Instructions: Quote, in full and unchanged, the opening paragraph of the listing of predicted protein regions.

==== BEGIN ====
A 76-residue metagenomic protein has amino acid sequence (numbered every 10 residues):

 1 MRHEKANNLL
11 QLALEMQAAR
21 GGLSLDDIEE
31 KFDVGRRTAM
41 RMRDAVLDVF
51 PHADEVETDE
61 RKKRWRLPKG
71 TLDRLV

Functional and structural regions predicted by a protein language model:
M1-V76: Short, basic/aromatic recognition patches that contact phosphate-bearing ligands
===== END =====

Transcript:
A 76-residue metagenomic protein has amino acid sequence (numbered every 10 residues):